Charitable Remainder TrustSpecifics on Remainder Trusts
These trusts can be created as a unitrust or annuity trust.
Charitable Remainder Unitrust:
The donor during her/his lifetime irrevocably transfers money, securities or real estate to a trustee (a bank or the Foundation itself) who pays the donor income for life. The trust can also provide income for donor's survivor (a spouse or others) for life, and the trust assets eventually benefit the LSSU Foundation. During the donor's lifetime all receipts are managed and invested by the trustee as a single fund. The donor cannot borrow or otherwise deal with the trust assets.
The donor receives payments based on a fixed percentage of the fair market value of the trust assets valued each year. The fixed percentage must be 5% or greater of the annual fair market value of the trust assets.
Donor gets a sizable income tax charitable deduction on her/his income tax return in the year he creates the unitrust. For example, a male, aged 70, funds a 6% unitrust with $100,000. She/He gets a contribution deduction of approximately $50,000 immediately upon funding.
The income received by the donor each year is often taxed as ordinary income or capital gain income or can even be tax-free income.
Charitable Remainder Annuity Trust:
The donor during her/his lifetime irrevocably transfers money or securities to a trustee (a bank or the Foundation itself) who pays the donor for life a fixed dollar amount annually. The trust can also provide income for donor's survivor (a spouse) for life or for the lifetime of others.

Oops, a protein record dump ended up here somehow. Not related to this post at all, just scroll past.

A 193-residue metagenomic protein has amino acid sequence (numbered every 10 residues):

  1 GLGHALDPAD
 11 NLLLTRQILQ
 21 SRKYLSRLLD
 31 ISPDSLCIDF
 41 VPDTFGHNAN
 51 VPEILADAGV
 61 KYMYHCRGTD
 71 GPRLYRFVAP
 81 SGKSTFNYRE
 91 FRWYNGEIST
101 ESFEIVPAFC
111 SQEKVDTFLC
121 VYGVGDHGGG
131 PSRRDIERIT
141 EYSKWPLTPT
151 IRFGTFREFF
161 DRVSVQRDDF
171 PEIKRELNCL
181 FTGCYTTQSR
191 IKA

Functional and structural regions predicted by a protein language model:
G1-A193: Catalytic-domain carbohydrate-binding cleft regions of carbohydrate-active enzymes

The donor determines at the outset the annual fixed dollar amount s/he wishes to receive. The amount must be at least 5% of the initial value of the assets used to create the trust.
During donor's lifetime the trust is managed and invested by the trustee as a single fund. The donor cannot borrow or otherwise deal with the trust assets.
The income received by the donor each year is often taxed as ordinary income or capital gain income and can even be tax-free income.
When the donor passes away, the remainder in these trusts is passed to the Foundation for the advancement of the University or a scholarship or program that the donor designates.
Trusts are considered taxable entities and need to be created by a knowledgeable financial advisor. A financial institution or the Foundation as trustee can manage these trusts. The Foundation reserves the right to have these trusts administered by a third party.
The donor should seek knowledgeable financial and legal advice, inform their family as they choose, and determine future financial need in creating such a trust.
Contact the Foundation for further information on these or other charitable gift plans.